Here's what the Petersburg metro system looked like before March 7 (click for larger image):

As you can see, I live near Chkalovskaya metro station, and could quite conveniently transfer to any other line at one go. I had all the transfer stations memorized, not just for the orange line, but for all the lines, and could quickly figure out the shortest route to wherever I needed to go even without a map. By pure luck, all my best friends lived on the orange line: Kira at one end at Komendantsky Prospekt, Nadya and Zhenya at the other end at Ulitsa Dybenko. After my Wednesday evening coffee dates with Nadya, we could easily hop on the metro at Dostoevskaya and part ways right there on the platform - I'd go one way to Chkalovskaya, she's go the other direction to Ulitsa Dybenko.

All that has changed. Here's what the new metro scheme looks like (click for a larger view):

Okay, okay, I know I'll get used to it. But I don't want to live on the purple line. For one thing, I now have to transfer to get almost anywhere I regularly go - no more parting at Dostoevsky with Nadya, or sleeping till the end of the line on the way to her apartment. For another thing, I haven't quite wrapped my head around the fact that Sadovaya is now a purple station (old station, new line), and the new station, Spaskaya, is the orange one (new station, old line). I'm not the only one; despite surprisingly good signage in the cross-over tunnels, I've seen quite a few confused babushki tottering along the wrong way (Sennaya-Sadovaya-Spaskaya is Petersburg's first three-way transfer station). And I'm annoyed that if I want to go anywhere on the green line from my home, I now have a guaranteed minimum two transfers. Totally lame.

The new stations (three of them so far, but four more in the works on the expanding purple line) have a weird building-materials smell. They are impossibly shiny, bright, new. Despite the efforts of the metro cleaning staff, this won't last long. First the vandals will marker them up, and over time that most intense, take-no-prisoners Petersburg grime will set in and those lustrous, slippery granite floors will lose their sheen and become gritty, the walls will start peeling; they will stop feeling so out of place among the older stations. The new escalators have a different mechanism than the old ones; they're slower and bumpier. The new train tunnels sound different than the old tunnels as we zoom between stations at 85 miles per hour. The new male voice announcing the next station is overly perky, cautioning us too cheerfully that the doors are closing, as if we hadn't heard that warning a million times before. Perhaps it's a young voice actor trying too hard, looking for his big break.

I'll get used to it. So will the other three and a half million daily riders of the Petersburg metro (a drop in the bucket compared to Moscow's daily ridership of 9 million). And after I leave, they will continue to adjust as more stations are added and more new lines are opened, bringing those in the new high rises on the edges of the city into the fold with those living in the center. If all goes according to plan, there will be 8 metro lines in Petersburg by 2030. By then, I won't even pretend to know all the transfer stations, or the quickest route to anywhere. For now, I'm focused on remembering that Sadovaya is a purple station.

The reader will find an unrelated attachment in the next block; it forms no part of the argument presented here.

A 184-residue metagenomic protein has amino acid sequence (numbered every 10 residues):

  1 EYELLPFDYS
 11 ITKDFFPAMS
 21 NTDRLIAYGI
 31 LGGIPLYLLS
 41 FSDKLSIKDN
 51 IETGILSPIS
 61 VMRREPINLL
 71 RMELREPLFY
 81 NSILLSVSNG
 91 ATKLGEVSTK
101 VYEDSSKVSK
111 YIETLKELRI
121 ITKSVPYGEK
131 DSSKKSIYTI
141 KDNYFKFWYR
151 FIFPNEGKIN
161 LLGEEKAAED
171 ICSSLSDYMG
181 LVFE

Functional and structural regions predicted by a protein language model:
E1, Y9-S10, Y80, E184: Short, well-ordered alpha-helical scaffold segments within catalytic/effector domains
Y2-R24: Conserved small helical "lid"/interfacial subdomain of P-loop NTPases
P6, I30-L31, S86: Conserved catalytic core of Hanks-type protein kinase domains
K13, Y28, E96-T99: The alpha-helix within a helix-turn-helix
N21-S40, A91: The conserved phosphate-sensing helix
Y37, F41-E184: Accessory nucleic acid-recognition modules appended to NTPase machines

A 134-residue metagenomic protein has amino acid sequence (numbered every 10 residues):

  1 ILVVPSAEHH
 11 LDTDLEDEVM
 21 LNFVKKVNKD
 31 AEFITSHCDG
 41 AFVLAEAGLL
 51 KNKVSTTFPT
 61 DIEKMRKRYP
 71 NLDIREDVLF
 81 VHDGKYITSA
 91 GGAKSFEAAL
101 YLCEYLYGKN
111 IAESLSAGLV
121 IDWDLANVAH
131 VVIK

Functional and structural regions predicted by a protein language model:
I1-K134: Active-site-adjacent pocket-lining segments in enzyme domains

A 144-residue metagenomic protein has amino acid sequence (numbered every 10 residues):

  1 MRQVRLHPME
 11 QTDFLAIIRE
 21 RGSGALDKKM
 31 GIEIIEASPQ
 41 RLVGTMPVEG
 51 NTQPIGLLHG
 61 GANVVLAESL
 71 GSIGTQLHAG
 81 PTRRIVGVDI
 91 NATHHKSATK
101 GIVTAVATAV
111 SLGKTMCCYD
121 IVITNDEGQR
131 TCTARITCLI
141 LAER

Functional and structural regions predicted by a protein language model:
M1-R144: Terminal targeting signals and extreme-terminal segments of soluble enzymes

Sunday, March 8, 2009

...And we're back!

I would like to apologize for my month-long silence. In addition to my computer being broken for most of that time (although he's all back up and running now), I had been off and on horribly depressed. My logic was that no one wants to read about a person being depressed all the time, and a depressed person doesn't have the energy to write anyway. I am extremely happy to report that I am now NOT depressed, and have not been for this entire week. Whoo! However, I still haven't written, because not-depressed Alli still has a ton of homework, and I have simply not found the time. But I'm writing now, and I'm going to do my best to not allow so much time to lapse between entries again.

I was awakened by the sun shining in my eyes this morning and yesterday morning. That's so awesome! Even though daily temperatures are still in the 30s and there's snow on the ground, it definitely feels like spring is sneaking up on us. It's light out for a reasonable number of hours each day, the birds are singing, it feels like the whole city is waking up. Kira and I went for a really nice walk yesterday; you can see pictures from that and other post-Georgia Petersburg adventures here and here.

Speaking of Georgia, I'm going back for spring break! I leave this Friday evening, and will return to Petersburg Saturday, March 21. It's a bit of a lottery as far as the weather goes in Batumi in March - it might be gorgeous and sunny the whole week, or it might rain every day. Last Monday it snowed all day in Batumi; yesterday Rezi couldn't sleep even with all the windows open because it was so hot.

Although I haven't been writing, lots of little events have occurred which I thought people at home might enjoy hearing about. Thus a return to that favorite of blog forms, the vignette.

I'm sitting in a cafe, by the window. A man just took a picture of the cafe, which I invariably ended up in. I looked hard at the guy, studying him. Why take a picture of the Ideal Teacup? He saw me staring, clipped his heels and nodded crisply. I decided that was a gentlemanly thing to do.